camve, fittingly enough, one of the
most pretentious country places in
'the, nation.
Born in poverty in Kentucky, Ben
Holloday migrated to Salt Lake
City when a young man and started
! a 'pony express." The express lino
failed, so Ben moved into N'eVada
and purchased the Ophir g'old mine.
It made him millions faster than he
believed possible, and when the to-
tal had reached fifteen he decided
to look over the New York of which
he had read so much.

III

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tis

V

ANN ARBOR'

NI

,, - ---- ---- -I

JUDGE G. SAMPLE
ORDERS RECOUNT

Ypsilanti Township Ballots
Last Election Affected.

of

Recount of ballots cast in the bi-
ennial election April 6 in Ypsilanti
township was ordered yesterday by
Circuit Judge George W. Sample in
a decision on the petition of John J.
Sheppard, Republican nominee for
supervisor from that township.
In announcing his decision, Judge
Sample declared that, although a
charge of fraud was made concern-
ing the wrapping of ballots, he
found the law to be "directory and
not mandatory."
"I have considered the law con-
cerning the wrapping of ballots in
separate sealed rolls, etc., in the
absence of a charge of fraud to be
directory and not mandatory,"
Judge Sample said.
Sheppard was tied by Supervisor
Edward D. Foster, sticker candidate,
both candidates polling 271 votes.
Lera Curtis to Teach
N.Y.U. Summer Sessian
Lera B. Curtis. assistant director,
of physical education, department'
of Public Instruction of Michigan
was appointed to the faculty of the
New York university Summer school,
which opens its 37th annual session
on Monday, July 6 and continues
for six weeks through Friday, Au-
gust 14.
According to an announcement
made by Milton E. Loomis, assistant
dean of the School of Education
-aI

and director of the summer session,
there will be a total of 485 courses
offered under the supervision of a
faculty totally 205.
Local Speech Contest
Will be Held Friday
Speakers from five high schools
in the state will be the guests of the
University High school in the sub-
district division of the State Ex-
tempore speaking contest, to be
held at 3 o'clock, Friday afternoon,
in the high school auditorium.
Dean James B. Edmonson, of the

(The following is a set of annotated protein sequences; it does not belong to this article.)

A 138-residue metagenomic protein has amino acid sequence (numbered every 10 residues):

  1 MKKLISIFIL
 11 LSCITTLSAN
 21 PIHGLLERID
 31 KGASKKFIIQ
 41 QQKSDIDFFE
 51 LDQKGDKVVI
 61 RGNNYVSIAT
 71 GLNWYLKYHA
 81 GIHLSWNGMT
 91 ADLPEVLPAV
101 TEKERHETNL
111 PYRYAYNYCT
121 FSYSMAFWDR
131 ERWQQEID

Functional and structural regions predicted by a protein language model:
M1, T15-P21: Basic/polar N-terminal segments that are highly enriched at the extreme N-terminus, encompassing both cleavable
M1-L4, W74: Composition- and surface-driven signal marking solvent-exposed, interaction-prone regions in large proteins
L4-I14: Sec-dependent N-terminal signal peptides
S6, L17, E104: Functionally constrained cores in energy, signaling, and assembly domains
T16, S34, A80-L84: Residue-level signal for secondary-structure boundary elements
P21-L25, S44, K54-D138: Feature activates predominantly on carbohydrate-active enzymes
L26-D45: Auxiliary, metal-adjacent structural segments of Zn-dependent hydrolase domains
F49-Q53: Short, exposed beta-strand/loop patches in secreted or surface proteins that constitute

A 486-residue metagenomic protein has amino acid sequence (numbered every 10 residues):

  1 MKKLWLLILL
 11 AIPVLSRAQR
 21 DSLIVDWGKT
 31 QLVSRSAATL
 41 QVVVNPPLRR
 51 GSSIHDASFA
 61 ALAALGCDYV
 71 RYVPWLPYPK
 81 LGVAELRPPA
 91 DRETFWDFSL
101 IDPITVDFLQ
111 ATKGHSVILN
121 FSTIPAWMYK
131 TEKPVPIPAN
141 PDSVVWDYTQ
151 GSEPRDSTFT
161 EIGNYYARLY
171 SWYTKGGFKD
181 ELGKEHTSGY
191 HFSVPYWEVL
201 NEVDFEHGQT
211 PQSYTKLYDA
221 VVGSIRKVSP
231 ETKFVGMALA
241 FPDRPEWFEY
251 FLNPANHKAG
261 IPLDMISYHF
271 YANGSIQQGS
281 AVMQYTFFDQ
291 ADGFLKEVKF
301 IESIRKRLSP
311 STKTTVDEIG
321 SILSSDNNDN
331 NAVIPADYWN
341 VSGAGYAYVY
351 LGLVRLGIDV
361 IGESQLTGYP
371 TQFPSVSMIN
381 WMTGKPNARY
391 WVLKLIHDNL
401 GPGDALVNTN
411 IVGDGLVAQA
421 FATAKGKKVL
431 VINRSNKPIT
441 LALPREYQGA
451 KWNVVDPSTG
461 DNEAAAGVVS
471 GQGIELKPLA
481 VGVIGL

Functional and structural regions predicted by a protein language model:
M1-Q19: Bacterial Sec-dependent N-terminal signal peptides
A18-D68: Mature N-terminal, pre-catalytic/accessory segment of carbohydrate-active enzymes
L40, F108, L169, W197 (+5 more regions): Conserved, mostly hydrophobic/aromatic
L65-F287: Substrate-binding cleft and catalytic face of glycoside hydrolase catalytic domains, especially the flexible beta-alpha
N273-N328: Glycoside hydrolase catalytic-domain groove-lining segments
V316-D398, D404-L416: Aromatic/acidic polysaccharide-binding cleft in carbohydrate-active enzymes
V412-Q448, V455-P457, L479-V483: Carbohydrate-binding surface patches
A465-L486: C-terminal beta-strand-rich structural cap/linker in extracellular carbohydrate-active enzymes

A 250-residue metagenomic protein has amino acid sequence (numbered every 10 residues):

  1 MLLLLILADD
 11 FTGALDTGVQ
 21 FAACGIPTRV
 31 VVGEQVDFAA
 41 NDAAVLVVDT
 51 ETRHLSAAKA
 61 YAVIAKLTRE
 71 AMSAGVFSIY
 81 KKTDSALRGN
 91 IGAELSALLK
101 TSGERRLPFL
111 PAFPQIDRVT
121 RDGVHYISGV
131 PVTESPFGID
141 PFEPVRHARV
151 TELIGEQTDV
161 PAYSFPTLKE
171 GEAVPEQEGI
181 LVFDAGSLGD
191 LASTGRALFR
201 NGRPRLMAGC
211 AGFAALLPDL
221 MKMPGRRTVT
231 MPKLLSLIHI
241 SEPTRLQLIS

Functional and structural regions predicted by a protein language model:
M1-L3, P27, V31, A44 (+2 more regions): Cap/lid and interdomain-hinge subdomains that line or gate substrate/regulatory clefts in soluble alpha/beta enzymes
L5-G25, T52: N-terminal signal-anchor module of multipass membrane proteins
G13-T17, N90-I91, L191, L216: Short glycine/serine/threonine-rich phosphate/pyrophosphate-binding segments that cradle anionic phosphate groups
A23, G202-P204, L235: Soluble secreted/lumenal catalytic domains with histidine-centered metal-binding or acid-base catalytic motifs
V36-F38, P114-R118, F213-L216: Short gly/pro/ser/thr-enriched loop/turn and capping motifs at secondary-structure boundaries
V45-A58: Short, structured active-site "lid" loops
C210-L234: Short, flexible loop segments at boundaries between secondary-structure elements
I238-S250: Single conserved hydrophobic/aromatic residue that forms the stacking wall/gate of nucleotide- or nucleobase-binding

School of Education will preside.
The contest will be judged by
speech teachers of the competing
schools.
One speaker will represent each
school. To the winning school will
be presented a banner in honor of
its representative.
Gilbert E. Bursley, '34, won firstl
place last year in the sub-district
contest.

0. E. Hunt
Engineer's

to Address
Conference

0. E. Hunt of Ann Arbor, one of
the foremost engineering executives
in the country, will address a meet-
ing of student engineers to be held
April 28 in the General Motors re-
search auditorium. The committee
on student activities of the Detroit
section of the Society of Automotive
engineers is sponsoring this meet-
ing, which has as its purpose bring-
ing student and junior engineers
into contact with various represent-
atives of industry, who will talk on
or demonstrate the principles of
engineering as currently applied.
There are three speakers on the
program: Hunt, vice president of
the General Motors Corporation for
engineering matters will speak on
"The Relation of the Student to
industry;" R. N. Janeway, thermo-
dynamic expert of Detroit, who will
talk about "Mathematics as an En-
gineering Tool" and D. t Webster,
experimental engineer with the
Chevrolet Motor company who will
discuss "Laboratory Equipment and
Its Uses."

Research for MuseumI
Donald Douglas, graduate fellow
from Grinnell college, Ia., now as-
sociated with the staff of the Uni-
versity museums, is stationed at
Whitefish Bay doing research work
on bird migration, it was announced
yesterday by Frederick M. Gaige,'
director of the museum of zoology.
Douglas is conducting his work
from his headquarters in a duck-
hunter's house, which he has estab-
lished as a camp. After setting bird
traps, he is investigating the species
of birds on Sanid'Point, their be-
havior, and the length of time in
which they stay in the North.

Pilo.,

MAJESTIC

NOW
PLAYING

hey
fellers!
here 1 am
in
Percy
Crosbys
Hit!!!

I

I

LAST
TIMES
* TODAY

-cL

I

-S -
I ur

The picture you can see again and
. C 111

2:00-3:40
7:00-9:00

sure"I ain't goin' t'be here
--so I got t'make it sn
love C'mon over for a hott
Pacr Cjjgar
5 SI,
Robrttoognk

e long
nappy.
time!"

utcome of the .::.:.
of the ~RICHARD ARLEN
SPOT
RD ST. tA NA4